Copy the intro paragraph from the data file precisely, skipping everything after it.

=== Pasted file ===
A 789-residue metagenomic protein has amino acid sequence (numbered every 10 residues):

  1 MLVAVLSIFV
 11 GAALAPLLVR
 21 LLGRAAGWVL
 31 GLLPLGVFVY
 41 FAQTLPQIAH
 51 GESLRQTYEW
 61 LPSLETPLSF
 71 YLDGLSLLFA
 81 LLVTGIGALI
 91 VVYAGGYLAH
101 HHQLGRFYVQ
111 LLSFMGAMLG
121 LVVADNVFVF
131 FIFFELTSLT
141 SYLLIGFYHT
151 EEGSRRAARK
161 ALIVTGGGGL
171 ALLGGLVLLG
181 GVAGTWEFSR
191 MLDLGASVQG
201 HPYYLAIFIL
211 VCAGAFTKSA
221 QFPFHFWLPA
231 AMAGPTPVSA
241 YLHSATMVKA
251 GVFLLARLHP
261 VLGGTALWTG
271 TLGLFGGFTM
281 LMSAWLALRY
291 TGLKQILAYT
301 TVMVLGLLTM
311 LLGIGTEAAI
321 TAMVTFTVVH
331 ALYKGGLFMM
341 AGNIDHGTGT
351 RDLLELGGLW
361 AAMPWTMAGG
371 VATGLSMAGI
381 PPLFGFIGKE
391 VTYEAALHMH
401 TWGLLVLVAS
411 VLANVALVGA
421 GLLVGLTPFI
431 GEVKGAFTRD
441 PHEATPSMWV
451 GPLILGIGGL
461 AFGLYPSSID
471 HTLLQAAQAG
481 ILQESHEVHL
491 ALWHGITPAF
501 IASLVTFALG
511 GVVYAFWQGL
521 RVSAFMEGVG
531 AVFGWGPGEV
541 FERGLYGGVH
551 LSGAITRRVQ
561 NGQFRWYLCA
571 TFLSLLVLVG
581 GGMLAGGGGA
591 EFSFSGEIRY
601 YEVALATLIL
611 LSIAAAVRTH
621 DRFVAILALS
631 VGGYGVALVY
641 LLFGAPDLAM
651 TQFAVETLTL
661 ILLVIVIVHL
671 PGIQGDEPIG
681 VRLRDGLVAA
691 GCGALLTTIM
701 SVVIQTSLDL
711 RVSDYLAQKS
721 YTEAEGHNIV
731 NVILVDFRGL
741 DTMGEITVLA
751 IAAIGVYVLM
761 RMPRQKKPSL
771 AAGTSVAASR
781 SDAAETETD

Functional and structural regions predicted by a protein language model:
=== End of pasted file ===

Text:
A 789-residue metagenomic protein has amino acid sequence (numbered every 10 residues):